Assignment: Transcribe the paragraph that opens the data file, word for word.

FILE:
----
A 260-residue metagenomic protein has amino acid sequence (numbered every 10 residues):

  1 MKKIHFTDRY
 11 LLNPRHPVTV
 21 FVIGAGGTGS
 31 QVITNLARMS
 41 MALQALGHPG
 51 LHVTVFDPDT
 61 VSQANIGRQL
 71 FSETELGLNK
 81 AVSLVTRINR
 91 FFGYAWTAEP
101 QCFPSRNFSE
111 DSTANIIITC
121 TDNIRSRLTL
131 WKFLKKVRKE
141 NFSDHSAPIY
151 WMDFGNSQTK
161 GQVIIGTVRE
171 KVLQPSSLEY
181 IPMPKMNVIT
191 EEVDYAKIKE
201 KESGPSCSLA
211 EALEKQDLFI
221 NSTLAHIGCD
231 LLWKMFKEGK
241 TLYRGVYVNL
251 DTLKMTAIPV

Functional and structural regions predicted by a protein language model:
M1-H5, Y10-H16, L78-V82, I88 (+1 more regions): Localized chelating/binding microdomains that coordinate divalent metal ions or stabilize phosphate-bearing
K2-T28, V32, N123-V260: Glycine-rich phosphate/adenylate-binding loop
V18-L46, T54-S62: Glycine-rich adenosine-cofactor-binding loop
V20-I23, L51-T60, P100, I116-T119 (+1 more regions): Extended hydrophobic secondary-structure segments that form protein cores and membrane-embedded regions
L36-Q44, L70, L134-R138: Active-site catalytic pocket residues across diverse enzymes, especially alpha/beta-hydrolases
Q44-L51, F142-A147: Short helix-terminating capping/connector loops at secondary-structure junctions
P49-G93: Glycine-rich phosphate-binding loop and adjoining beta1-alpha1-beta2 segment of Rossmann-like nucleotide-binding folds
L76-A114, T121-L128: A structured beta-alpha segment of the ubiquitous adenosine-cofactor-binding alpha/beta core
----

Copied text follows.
A 260-residue metagenomic protein has amino acid sequence (numbered every 10 residues):